Mutations in the gene (SCN5A) encoding the alpha-subunit of the cardiac Na+ channel cause congenital long QT syndrome (LQT-3). Here we describe a novel LQT-3 mutation I1768V (I1768V) located in the sixth transmembrane spanning segment of domain IV. This mutation is unusual in that it is located within a transmembrane spanning domain and does not promote the typically observed sustained inward current corresponding to a gain of channel function (bursting). Rather, I1768V increases the rate of recovery from inactivation and increases the channel availability, observed as a positive shift of the steady-state inactivation curve (+7.6 mV). Using a Markovian model of the cardiac Na+ channel, we simulated these changes in gating behavior and demonstrated that a small increase in the rate of recovery from inactivation is sufficient to explain all of the experimentally observed current changes. The effect of these alterations in channel gating results in an increase in window current that may act to disrupt cardiac repolarization.

Rivolta, I., Clancy, C., Tateyama, M., Liu, H., Priori, S., & Kass, R. (2002). A novel SCN5A mutation associated with long QT-3: altered inactivation kinetics and channel dysfunction. PHYSIOLOGICAL GENOMICS, 10(3), 191-197 [10.1152/physiolgenomics.00039.2002].

A novel SCN5A mutation associated with long QT-3: altered inactivation kinetics and channel dysfunction

Rivolta, I;
2002

Abstract

Mutations in the gene (SCN5A) encoding the alpha-subunit of the cardiac Na+ channel cause congenital long QT syndrome (LQT-3). Here we describe a novel LQT-3 mutation I1768V (I1768V) located in the sixth transmembrane spanning segment of domain IV. This mutation is unusual in that it is located within a transmembrane spanning domain and does not promote the typically observed sustained inward current corresponding to a gain of channel function (bursting). Rather, I1768V increases the rate of recovery from inactivation and increases the channel availability, observed as a positive shift of the steady-state inactivation curve (+7.6 mV). Using a Markovian model of the cardiac Na+ channel, we simulated these changes in gating behavior and demonstrated that a small increase in the rate of recovery from inactivation is sufficient to explain all of the experimentally observed current changes. The effect of these alterations in channel gating results in an increase in window current that may act to disrupt cardiac repolarization.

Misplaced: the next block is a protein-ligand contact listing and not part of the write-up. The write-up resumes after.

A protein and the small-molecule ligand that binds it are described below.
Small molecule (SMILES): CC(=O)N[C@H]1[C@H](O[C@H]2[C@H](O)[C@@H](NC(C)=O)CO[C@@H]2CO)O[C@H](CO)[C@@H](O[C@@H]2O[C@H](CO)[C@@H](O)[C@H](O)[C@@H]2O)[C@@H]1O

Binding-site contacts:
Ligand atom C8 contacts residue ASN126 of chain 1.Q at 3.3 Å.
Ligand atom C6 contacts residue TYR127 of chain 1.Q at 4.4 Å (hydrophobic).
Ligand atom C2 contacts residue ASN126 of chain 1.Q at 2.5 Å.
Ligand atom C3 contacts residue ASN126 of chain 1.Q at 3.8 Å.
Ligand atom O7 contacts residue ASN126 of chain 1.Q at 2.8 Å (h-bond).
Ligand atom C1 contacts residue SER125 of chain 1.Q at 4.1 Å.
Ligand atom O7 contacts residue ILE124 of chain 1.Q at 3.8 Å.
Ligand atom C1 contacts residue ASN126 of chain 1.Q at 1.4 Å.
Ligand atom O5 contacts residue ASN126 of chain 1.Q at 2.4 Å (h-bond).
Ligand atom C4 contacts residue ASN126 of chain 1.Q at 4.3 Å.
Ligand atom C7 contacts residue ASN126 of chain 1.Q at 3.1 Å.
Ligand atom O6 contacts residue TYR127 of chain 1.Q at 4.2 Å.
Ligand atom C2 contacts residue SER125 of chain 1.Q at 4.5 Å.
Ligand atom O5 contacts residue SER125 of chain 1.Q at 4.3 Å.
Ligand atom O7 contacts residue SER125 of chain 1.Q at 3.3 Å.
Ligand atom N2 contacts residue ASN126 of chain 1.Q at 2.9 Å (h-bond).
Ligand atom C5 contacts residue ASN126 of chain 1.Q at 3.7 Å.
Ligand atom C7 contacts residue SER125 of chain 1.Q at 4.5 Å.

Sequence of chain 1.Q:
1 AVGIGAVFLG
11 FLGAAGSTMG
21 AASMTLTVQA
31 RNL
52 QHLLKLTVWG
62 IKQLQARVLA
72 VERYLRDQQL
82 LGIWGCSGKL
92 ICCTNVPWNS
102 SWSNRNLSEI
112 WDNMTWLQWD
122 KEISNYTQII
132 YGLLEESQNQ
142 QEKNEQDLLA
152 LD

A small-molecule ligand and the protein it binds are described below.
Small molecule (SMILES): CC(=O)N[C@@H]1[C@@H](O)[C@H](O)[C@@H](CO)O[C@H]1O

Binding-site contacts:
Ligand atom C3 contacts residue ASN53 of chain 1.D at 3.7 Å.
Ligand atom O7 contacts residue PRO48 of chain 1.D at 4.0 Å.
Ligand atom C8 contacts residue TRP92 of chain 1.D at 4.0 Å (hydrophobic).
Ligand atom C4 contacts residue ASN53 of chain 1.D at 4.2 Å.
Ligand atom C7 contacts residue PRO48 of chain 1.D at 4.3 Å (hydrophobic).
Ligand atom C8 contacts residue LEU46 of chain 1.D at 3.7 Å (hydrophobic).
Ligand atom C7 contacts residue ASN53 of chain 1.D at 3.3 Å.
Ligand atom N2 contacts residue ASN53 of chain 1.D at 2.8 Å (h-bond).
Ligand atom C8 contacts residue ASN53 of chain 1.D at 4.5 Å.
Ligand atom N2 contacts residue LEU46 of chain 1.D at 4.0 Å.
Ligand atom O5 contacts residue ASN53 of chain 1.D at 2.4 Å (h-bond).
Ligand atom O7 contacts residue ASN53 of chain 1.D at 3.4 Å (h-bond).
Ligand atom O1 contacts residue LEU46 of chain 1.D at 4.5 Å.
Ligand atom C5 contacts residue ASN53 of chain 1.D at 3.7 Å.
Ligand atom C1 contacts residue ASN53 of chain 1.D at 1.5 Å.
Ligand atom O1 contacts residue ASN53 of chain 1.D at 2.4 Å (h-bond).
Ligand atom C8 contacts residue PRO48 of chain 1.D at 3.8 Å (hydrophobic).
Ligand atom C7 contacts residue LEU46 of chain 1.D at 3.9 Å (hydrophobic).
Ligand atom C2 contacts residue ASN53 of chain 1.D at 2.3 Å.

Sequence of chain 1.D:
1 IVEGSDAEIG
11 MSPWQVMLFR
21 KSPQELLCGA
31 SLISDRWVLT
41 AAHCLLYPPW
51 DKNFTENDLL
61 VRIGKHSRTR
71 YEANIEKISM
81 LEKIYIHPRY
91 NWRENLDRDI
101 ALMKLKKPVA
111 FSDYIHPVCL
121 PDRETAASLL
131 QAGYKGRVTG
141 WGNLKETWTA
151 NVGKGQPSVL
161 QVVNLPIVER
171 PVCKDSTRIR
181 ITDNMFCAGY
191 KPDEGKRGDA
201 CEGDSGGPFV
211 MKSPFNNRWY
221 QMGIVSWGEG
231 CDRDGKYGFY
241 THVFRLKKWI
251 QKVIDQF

Articolo in rivista - Articolo scientifico
Scientifica
DNA Mutational Analysis; Humans; Tetrodotoxin; Plasmids; Syncope; Sodium Channels; Genotype; Patch-Clamp Techniques; Transfection; Kinetics; DNA; Membrane Potentials; Long QT Syndrome; Adolescent; Tachycardia, Ventricular; Mutation; Cell Line; Male; NAV1.5 Voltage-Gated Sodium Channel
English
Rivolta, I., Clancy, C., Tateyama, M., Liu, H., Priori, S., & Kass, R. (2002). A novel SCN5A mutation associated with long QT-3: altered inactivation kinetics and channel dysfunction. PHYSIOLOGICAL GENOMICS, 10(3), 191-197 [10.1152/physiolgenomics.00039.2002].
Rivolta, I; Clancy, C; Tateyama, M; Liu, H; Priori, S; Kass, R
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Utilizza questo identificativo per citare o creare un link a questo documento: http://hdl.handle.net/10281/274355
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